One of the most popular texts during the medieval period was Pope Innocent III's (d. 1216) On the Misery of the Human Condition (De miseria humanae conditionis), which dates to the 1190s.  The text repeatedly confronts its readers with the absolute and, for Innocent, abject mortality of earthly existence.  For Innocent, "man was formed out of earth, conceived in guilt, born to punishment. What he does is depraved and illicit, is shameful and improper, vain and unprofitable. He will become fuel for the eternal fires, food for worms, a mass of rottenness."  In an effort "to make [his] explanation clearer and ... fuller," Innocent elaborates with apparent relish:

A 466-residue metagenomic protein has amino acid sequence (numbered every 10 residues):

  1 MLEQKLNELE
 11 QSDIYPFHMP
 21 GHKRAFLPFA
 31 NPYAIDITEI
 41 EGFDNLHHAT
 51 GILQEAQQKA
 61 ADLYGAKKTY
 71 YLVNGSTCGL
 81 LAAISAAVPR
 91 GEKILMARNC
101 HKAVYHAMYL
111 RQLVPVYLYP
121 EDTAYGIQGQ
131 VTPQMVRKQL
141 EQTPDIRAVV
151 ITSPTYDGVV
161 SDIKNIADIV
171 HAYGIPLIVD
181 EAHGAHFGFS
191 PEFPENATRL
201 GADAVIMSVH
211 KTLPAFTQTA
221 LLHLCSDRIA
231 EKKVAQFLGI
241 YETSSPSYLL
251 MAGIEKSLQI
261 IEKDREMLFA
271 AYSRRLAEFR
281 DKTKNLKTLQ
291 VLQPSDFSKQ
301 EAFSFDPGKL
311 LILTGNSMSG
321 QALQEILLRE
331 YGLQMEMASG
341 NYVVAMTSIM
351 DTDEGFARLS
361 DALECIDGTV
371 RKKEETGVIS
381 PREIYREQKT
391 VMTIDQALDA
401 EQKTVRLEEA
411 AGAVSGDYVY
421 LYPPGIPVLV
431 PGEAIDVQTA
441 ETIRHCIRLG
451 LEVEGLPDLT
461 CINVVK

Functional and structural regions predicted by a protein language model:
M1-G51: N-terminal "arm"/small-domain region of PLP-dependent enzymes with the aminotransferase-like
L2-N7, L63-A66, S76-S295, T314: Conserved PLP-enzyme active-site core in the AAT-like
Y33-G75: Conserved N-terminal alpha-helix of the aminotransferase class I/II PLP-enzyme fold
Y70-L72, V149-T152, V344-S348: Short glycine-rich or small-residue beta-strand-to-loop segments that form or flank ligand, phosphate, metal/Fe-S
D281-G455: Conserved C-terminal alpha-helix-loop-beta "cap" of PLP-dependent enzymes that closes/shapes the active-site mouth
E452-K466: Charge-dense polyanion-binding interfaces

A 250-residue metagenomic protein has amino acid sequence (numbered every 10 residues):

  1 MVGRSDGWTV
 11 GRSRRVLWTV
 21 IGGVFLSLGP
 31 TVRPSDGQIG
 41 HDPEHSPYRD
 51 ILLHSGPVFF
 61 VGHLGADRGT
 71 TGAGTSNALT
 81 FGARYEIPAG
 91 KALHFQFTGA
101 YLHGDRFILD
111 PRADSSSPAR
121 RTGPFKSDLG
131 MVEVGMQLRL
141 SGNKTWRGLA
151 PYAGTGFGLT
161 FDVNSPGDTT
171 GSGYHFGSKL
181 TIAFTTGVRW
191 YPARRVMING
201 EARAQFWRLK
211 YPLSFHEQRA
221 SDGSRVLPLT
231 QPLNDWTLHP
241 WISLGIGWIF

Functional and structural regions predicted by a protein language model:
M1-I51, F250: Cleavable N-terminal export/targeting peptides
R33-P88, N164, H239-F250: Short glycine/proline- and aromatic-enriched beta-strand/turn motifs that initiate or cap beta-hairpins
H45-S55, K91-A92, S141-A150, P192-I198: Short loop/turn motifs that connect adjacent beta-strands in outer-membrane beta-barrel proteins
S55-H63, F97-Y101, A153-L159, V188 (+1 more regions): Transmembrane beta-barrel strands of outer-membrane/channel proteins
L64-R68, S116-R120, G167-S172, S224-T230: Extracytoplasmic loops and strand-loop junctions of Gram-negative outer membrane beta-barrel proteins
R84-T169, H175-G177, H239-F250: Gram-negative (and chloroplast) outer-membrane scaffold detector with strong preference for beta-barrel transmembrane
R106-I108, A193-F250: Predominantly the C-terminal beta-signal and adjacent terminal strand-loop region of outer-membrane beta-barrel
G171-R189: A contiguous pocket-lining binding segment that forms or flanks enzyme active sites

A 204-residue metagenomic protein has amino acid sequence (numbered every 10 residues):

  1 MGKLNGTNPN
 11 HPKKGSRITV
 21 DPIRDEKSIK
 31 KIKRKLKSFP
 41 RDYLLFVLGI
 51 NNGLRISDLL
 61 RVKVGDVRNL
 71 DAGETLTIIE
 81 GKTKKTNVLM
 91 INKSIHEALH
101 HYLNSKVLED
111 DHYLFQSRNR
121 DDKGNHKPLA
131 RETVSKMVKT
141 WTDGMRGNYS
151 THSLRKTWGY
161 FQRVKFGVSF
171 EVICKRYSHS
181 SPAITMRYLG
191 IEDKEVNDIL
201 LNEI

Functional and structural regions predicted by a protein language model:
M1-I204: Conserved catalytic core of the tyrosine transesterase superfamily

Man was formed of dust, slime, and ashes; what is even more vile, of the filthiest seed. He was conceived from the itch of the flesh, in the heat of passion and the stench of lust, and worse yet, with the stain of sin. He was born to toil, dread, and trouble; and more wretched still, was born only to die. He commits depraved acts by which he offends God, his neighbor, and himself, shameful acts by which he defiles his name, his person, and his conscience; and vain acts by which he ignores all things important, useful, and necessary. He will become fuel for those fires which are forever hot and burn forever bright; food for the worm which forever nibbles and digests; a mass of rottenness which will forever stink and reek….